No ethnographer can do their job alone. I include this picture in gratitude of the time, energy, and interest that people in Cobán gave to me. Of the six of us in the picture (I am second from the right), only the two at the far ends still live in Cobán. Two of my friends pictured here have passed away, and I fear that Father Augustine may have as well shortly after he returned to his native country. The advent of social media, though, means that I am in regular (if not exactly frequent) contact with others, and we are able to share in each other’s lives at least a little bit from a distance.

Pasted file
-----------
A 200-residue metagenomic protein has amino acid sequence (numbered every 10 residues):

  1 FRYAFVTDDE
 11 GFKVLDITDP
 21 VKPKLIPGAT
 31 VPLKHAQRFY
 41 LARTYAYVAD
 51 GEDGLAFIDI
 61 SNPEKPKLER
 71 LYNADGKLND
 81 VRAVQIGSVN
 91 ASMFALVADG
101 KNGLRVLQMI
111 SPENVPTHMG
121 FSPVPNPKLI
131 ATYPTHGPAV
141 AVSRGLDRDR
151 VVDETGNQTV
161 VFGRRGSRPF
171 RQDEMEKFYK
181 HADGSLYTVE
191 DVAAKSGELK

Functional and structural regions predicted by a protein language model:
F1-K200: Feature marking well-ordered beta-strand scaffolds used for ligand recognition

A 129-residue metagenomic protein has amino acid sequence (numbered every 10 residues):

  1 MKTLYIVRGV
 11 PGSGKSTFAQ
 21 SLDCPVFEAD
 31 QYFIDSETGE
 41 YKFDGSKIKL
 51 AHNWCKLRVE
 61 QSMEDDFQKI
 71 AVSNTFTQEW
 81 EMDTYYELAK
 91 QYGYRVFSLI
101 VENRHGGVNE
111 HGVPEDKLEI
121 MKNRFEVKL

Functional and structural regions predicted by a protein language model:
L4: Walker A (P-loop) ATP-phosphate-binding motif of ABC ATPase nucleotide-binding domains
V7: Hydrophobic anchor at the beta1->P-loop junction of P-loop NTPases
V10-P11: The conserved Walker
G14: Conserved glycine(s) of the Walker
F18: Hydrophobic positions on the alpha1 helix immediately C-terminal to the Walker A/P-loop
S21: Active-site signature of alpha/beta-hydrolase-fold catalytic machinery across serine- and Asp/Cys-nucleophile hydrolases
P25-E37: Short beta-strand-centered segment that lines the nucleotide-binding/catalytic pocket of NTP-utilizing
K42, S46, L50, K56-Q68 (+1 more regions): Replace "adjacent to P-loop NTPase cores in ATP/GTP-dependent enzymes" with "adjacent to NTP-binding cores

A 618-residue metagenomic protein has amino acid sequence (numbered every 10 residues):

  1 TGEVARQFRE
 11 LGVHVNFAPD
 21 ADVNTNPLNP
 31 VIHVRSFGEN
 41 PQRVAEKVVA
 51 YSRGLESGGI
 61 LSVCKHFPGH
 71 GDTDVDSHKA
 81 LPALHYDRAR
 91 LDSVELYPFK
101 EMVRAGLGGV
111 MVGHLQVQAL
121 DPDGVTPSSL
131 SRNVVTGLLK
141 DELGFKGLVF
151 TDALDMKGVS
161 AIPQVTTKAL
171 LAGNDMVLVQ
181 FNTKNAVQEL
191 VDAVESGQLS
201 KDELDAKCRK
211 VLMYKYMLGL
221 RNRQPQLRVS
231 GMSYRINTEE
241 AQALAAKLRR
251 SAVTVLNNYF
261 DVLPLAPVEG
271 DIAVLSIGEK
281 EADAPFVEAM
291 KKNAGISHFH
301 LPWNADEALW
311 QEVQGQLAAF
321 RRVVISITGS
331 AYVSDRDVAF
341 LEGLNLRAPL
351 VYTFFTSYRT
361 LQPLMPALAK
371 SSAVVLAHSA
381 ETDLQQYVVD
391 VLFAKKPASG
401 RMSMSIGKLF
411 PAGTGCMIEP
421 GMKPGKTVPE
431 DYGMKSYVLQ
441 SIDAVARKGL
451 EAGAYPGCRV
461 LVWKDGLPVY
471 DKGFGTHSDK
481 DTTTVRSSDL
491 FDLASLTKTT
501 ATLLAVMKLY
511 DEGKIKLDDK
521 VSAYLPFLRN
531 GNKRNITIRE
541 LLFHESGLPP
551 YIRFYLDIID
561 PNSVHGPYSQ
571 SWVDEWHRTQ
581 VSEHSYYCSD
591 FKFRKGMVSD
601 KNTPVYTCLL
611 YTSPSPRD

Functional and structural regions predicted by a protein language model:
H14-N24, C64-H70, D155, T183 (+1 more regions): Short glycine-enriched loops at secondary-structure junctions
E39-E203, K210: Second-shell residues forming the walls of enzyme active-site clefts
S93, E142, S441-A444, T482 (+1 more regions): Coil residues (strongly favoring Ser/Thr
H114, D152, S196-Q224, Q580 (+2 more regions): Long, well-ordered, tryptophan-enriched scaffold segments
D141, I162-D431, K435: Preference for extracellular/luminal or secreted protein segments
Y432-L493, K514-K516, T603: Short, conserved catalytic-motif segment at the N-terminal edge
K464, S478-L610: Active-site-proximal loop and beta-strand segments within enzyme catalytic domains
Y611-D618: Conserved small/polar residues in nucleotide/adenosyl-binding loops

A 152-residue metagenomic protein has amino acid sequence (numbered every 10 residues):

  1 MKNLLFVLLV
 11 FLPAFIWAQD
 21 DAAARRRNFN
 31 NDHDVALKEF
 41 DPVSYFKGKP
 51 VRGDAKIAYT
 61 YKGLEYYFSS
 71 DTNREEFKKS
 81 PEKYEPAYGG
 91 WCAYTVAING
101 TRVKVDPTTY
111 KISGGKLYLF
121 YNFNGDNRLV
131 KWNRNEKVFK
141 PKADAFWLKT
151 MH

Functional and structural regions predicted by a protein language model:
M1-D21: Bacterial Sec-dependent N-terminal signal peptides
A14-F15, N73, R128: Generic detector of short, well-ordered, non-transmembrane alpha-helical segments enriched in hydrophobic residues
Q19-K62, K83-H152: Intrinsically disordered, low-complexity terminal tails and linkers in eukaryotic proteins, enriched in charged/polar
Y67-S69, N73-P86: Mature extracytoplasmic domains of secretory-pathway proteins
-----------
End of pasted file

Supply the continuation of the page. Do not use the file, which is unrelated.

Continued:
Eric Hoenes del Pinal was born in Guatemala. He has earned a BA from Boston University and a PhD from the University of California, San Diego. He is currently an assistant professor of religious studies at the University of North Carolina at Charlotte. He is the co-editor (with Kristin Norget and Marc Roscoe Loustau) of Mediating Catholicism: Religion and Media in Global Catholic Imaginaries (Bloomsbury 2022), and his work has appeared in Anthropological Quarterly, Contemporary Religion, and the Journal of Global Catholicism.